The essential guide to FMLA certification

FMLA certification guidelines are absolutely essential for properly managing your workforce. When employees know they have to back up leave requests with appropriate medical information, FMLA leave abuse falls. While you don’t want to discourage appropriate leave – think containing a flu epidemic – encouraging calling-off-while-well isn’t a good strategy.

Plus, employers need to understand that there are different FMLA guidelines for different leave needs. For example, FMLA certification forms differ for taking time off for personal illness and taking military exigency leave. What you should ask for depends on the reason for leave. Here’s how to get the balance right so your workforce remains productive, well and happy.

FMLA basics

The Family and Medical Leave Act (FMLA) provides unpaid leave to covered workers who meet strict eligibility requirements. A covered employer is a:

  • Private-sector employer, with 50 or more employees in 20 or more workweeks in the current or preceding calendar year, including a joint employer or successor in interest to a covered employer;
  • Public agency, including a local, state, or Federal government agency, regardless of the number of employees it employs; or
  • Public or private elementary or secondary school, regardless of the number of employees it employs.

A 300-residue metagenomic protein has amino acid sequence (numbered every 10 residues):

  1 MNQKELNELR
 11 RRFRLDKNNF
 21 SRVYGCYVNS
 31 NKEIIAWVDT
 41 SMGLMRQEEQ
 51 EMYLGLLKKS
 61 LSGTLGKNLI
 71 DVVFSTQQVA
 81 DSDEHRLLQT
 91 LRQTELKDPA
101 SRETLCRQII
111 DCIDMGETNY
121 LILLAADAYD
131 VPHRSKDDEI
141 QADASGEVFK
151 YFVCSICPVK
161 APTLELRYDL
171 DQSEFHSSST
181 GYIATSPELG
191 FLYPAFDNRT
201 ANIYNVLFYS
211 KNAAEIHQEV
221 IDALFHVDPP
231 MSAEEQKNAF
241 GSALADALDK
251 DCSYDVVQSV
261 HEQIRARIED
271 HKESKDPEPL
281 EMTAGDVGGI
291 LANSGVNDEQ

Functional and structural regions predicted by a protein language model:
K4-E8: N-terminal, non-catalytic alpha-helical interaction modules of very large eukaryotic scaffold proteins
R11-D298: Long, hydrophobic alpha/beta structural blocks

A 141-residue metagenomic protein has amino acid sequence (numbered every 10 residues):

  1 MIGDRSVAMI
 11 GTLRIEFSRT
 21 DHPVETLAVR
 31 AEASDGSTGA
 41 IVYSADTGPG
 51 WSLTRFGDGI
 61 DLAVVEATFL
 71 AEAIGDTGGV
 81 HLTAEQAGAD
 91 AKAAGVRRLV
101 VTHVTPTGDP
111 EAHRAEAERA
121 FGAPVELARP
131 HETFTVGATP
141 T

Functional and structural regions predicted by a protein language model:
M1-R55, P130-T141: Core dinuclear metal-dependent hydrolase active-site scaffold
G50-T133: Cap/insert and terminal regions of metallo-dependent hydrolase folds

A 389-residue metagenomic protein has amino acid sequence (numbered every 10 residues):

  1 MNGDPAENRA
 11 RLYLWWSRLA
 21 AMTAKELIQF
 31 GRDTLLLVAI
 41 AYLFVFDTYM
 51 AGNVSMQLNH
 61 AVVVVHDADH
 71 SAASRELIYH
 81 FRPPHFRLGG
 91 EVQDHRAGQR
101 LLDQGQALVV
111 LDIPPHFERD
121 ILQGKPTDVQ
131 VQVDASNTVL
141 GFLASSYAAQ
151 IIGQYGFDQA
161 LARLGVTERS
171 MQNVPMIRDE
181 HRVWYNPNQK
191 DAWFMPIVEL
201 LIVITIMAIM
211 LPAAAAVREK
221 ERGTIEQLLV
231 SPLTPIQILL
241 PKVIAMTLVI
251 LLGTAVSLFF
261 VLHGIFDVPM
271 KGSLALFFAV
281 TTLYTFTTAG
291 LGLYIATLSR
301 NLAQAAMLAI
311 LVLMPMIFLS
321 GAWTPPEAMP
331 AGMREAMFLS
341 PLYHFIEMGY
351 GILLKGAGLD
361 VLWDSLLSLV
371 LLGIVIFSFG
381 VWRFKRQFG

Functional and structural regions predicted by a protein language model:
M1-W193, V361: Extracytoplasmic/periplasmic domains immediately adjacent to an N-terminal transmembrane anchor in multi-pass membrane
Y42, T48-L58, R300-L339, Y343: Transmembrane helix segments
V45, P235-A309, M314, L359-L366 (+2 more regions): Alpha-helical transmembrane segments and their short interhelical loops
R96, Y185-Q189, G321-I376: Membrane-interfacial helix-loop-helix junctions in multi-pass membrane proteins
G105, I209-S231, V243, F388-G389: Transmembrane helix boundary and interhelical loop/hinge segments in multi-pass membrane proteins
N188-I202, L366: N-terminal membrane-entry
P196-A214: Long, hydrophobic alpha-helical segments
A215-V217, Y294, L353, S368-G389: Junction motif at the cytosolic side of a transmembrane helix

An eligible employee is one who:

  • Works for a covered employer;
  • Has worked for the employer for at least 12 months – does not have to be continual;
  • Has at least 1,250 hours of servicefor the employer during the 12 month period immediately preceding the leave; and
  • Works at a location where the employer has at least 50 employees within 75 miles.

Leave is available for up to 12 weeks for:

  • For the birth and care of the newborn child of an employee;
  • For placement with the employee of a child for adoption or foster care;
  • To care for an immediate family member (i.e., spouse, child, or parent) with a serious health condition;
  • To take medical leave when the employee is unable to work because of a serious health condition; or
  • Any qualifying exigency arising out of the fact that the employee’s spouse, son, daughter, or parent is a covered military member on “covered active duty.”

Leave is also available for up to 26 weeks to care for a covered servicemember with a serious injury or illness if the eligible employee is the servicemember’s spouse, son, daughter, parent, or next of kin (military caregiver leave).

FMLA forms for certifying leave

Covered employers are required to administer FMLA leave for eligible employees. That includes posting a general FMLA rights poster in the workplace. But your responsibility doesn’t end there. Once you realize an employee needs FMLA, you must follow very specific FMLA guidelines.